August 24, 2022
Fall armyworm invasion. It is often a boom-or-bust cycle. This year was a bust, and that is good news for farmers. Still researchers know that will not always be the case, and they continue searching for ways to mitigate fall armyworm infestations, such as altering the pest’s behavior.
Last year was the biggest outbreak of fall armyworms across the U.S. in 30 years, said Kevin Rice, the former University of Missouri Extension entomologist who is now the director of the Alson H. Smith Jr. Agricultural Research and Extension Center at Virginia Tech.
“We expect that fall armyworm outbreaks may occur more often because of our milder winters,” he explained during the MU Pest Management Field Day in July.
Fall armyworms typically only overwinter in the tip of Florida and in Texas. However, researchers find that now, because of milder winters, they are overwintering in higher latitudes, but their natural enemies are not. “So they get a jump-start; they get a higher overwintering population,” Rice said.
He said farmers should beware of potentially more fall armyworm outbreaks on a more regular basis than every 30 years.
Problems with resistance
Fall armyworm is one of the fastest growing insects on earth, Rice warned. “They're called armyworms because they move into field and devastate it like an army,” he said.
Staying ahead of them once they appear can be difficult because the larvae have a wide host range of at least 80 plants, but they prefer grasses such as corn, sorghum, bermudagrass and tall fescue. They can also feed on alfalfa, barley, oats, ryegrass, vegetables and soybeans. Armyworms tend to move quickly into new areas in large numbers.
The good news with fall armyworm is there are integrated pest management tools for control. The bad news is the pest is becoming resistant to one of those measures — pyrethroids.
CLOSE UP: Fall armyworms feeds on corn, leaving behind a moist sawdust-like frass near the whorl and upper leaves of the plant.
Rice noted that several states neighboring Missouri reported pyrethroid-resistant fall armyworm populations. Since females fly over thousands of miles, he added, farmers can assume those resistant genes are being passed and mixing throughout the population in surrounding states. Therefore, farmers should not be using pyrethroids for treatment of fall armyworm infestations moving forward.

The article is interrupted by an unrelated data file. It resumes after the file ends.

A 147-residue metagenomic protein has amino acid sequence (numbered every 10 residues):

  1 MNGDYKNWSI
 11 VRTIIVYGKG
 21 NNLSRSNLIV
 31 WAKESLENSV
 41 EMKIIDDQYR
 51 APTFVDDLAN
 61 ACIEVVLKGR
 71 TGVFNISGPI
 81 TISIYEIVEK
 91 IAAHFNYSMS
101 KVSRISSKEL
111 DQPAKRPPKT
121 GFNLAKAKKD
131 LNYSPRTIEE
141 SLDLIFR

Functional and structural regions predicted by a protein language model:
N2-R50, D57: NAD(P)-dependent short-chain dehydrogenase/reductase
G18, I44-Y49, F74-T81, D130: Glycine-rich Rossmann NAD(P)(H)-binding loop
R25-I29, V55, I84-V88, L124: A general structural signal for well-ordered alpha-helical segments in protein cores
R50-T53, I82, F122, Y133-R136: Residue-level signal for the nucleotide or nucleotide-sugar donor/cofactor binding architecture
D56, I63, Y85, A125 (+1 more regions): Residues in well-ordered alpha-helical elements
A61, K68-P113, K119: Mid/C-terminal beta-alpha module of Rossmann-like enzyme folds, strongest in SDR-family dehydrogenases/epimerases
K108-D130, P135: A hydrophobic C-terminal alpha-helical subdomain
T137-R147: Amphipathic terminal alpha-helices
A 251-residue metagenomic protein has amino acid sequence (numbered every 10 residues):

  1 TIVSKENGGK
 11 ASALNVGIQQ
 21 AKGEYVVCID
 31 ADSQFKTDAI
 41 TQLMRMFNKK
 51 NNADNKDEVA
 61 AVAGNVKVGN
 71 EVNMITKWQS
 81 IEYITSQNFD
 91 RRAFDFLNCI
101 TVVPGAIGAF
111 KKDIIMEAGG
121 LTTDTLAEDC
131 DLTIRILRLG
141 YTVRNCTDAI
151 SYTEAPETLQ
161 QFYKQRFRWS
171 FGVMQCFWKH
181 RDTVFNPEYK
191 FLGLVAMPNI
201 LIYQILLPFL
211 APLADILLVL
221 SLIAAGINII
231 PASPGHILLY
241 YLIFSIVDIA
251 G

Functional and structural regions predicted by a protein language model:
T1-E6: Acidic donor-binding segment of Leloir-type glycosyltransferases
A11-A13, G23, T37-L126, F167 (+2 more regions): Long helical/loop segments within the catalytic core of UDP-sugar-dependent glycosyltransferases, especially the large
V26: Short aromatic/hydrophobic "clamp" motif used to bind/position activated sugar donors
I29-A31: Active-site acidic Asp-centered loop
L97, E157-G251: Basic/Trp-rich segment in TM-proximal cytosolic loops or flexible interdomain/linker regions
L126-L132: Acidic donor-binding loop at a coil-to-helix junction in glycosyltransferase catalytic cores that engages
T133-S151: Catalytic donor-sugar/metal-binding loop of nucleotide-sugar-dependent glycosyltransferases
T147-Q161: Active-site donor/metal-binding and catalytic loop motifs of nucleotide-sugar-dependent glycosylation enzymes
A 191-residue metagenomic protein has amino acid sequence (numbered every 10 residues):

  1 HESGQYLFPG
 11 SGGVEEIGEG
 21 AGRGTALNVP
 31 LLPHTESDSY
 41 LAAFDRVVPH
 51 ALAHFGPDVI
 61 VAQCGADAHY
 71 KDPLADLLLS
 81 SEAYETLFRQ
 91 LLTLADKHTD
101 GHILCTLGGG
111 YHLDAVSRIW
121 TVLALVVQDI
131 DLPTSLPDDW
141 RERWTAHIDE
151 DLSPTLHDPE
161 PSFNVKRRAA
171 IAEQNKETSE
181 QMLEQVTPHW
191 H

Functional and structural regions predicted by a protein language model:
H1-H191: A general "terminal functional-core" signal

While Rice is taking that tool out of the pest management toolbox, his research lab is hoping to add another control means back in.
Search for solutions
Universities such as Mizzou are working on a new management option for fall armyworms using mating disruption.
High-emission-rate "mega-dispensers" are used for sex pheromone mating disruption of moth pests. These dispensers suppress mating and reduce crop damage when deployed at very low to moderate densities. “It confuses them, and often they don't lay eggs,” Rice noted.
The research focuses on whether these mega-dispensers work on a per-acre basis and at what levels. It is still in the “very preliminary stage,” he said, but trials were set up in Alabama and Missouri this summer. “We're quantifying it, to see if the process works.”
Rice said these types of behavioral mechanisms might be good, viable options in the future as the industry loses chemistries to fight the fall armyworm.
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